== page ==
G Morley Electrical Services are trained in-depth by Aico to recommend and install their Smoke, Heat and Carbon Monoxide (CO) Alarms. We underwent an intense training course at Middlesbrough Football Club Riverside Stadium.

New legislation came into force on the 1st October 2015 for Private Landlords in England regarding smoke and Carbon Monoxide (CO) alarms.

Here is a summary of the legislation, passed through Parliament in September 2015:

–   Landlords must fit a smoke alarm on every storey
–   Landlords must fit a Carbon Monoxide (CO) alarm in every room with a solid fuel burning appliance
–   Alarms must be tested and working on the start of each tenancy
–   Penalties of up to £5,000 for those that flaunt the rule. It is outlined that the relevant Local Authority will enforce

It should be noted that:
–   There is no grace period
–   The regulations do not stipulate the type of alarm to be installed however the Q&A booklet states:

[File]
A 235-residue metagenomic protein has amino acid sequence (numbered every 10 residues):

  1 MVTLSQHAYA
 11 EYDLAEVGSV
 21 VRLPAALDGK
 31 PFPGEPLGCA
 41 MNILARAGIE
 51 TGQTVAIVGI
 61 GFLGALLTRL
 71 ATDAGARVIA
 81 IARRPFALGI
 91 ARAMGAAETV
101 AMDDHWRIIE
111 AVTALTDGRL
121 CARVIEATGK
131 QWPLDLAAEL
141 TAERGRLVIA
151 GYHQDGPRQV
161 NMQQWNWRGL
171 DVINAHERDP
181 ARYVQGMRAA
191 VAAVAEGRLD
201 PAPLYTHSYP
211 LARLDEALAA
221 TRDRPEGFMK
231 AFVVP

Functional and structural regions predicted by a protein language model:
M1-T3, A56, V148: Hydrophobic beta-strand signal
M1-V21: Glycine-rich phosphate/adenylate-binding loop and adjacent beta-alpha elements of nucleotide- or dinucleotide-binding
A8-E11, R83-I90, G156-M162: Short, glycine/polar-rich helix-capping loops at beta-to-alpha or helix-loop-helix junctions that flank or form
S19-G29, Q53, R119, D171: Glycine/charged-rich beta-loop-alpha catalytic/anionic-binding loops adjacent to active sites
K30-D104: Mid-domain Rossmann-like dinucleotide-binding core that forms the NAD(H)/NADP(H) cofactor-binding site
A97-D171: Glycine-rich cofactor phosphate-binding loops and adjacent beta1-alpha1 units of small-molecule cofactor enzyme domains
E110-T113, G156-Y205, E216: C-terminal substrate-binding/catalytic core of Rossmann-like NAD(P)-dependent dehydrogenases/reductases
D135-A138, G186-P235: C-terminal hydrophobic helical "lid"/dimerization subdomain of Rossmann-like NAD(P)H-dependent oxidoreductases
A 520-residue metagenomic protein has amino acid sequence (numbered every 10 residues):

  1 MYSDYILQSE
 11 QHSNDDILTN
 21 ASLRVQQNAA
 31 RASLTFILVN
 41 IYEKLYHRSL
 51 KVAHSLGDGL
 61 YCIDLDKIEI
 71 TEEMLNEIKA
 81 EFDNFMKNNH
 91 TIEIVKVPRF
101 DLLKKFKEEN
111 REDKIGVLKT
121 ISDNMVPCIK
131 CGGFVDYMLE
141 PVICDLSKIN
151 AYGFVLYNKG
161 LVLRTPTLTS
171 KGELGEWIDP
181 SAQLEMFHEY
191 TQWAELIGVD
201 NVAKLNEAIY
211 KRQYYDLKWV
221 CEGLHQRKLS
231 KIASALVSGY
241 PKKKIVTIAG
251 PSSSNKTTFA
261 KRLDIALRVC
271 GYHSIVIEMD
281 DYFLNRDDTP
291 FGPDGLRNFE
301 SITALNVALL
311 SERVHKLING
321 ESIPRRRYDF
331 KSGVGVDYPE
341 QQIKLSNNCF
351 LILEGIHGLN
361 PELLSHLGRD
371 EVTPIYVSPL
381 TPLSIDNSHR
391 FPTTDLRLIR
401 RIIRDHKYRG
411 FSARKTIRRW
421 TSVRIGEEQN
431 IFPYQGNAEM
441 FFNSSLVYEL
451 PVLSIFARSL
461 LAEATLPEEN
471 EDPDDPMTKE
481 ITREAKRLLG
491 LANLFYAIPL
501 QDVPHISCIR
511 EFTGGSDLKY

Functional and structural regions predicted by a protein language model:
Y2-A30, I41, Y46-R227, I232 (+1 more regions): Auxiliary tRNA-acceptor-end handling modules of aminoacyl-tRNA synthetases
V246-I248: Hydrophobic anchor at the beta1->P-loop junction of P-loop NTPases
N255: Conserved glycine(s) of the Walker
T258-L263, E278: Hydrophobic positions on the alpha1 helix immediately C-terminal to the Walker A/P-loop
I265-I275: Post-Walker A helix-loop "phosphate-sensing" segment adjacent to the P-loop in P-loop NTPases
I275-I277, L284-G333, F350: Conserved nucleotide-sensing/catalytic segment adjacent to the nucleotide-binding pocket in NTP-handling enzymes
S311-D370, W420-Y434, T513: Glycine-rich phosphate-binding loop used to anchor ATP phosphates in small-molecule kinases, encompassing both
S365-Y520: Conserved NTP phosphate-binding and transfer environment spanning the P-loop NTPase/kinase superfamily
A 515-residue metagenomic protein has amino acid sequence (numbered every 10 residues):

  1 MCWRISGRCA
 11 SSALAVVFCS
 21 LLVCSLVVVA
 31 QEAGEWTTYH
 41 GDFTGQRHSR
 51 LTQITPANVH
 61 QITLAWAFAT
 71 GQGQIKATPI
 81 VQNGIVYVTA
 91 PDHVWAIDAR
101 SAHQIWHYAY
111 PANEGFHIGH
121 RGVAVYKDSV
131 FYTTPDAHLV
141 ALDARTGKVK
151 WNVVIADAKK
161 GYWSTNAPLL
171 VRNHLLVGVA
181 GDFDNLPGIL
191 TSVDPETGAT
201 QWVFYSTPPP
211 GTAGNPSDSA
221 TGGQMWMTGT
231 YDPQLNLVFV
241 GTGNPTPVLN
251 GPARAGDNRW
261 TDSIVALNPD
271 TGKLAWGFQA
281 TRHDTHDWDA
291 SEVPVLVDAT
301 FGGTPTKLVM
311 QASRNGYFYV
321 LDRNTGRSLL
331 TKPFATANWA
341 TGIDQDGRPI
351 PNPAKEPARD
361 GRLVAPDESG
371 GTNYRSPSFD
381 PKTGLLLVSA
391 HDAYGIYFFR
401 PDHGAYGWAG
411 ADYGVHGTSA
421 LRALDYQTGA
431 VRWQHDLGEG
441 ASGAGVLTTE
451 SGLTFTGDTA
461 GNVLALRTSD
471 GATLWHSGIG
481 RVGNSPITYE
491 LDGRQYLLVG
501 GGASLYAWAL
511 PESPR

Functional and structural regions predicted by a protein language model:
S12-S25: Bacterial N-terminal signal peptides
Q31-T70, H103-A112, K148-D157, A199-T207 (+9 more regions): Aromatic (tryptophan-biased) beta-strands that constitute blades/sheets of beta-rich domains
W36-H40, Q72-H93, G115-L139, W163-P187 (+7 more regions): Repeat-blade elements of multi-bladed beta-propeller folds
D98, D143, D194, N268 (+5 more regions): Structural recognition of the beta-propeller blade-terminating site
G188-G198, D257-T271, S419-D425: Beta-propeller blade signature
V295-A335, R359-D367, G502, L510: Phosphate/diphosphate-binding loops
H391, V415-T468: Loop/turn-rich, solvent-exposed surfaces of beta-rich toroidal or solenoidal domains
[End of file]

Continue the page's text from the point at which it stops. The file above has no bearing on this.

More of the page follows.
‘Landlords   should make an informed decision and choose the best alarms for their properties and tenant’.

Although the legislation refers only to solid fuel burning appliances in relation to CO alarms, the Q&A booklet states in relation to gas appliances that:

’we would expect and encourage reputable landlords to ensure that working carbon monoxide alarms are installed in rooms with these [gas appliances].’

Best Practice

Smoke alarms are life saving devices and each have their own British Standard (BS 5839-6:2013) that will tell you where to put the alarms. Building Regs, Local Authorities, HMO Licences and Installers fit to these Standards, and Aico recommends that landlords also fit to these Standards.

Where to fit:

Aico recommend to ­fit to a LD2 (Medium Protection) level, but a risk assessment should be done by the landlord to determine the level of coverage required for their tenant.

New regulations were announced that make it compulsory for landlords to fit working alarms for detecting fire and carbon monoxide in their rental properties. The measures came into force in October 2015. Landlords who don’t comply could be faced with fines of up to £5,000.

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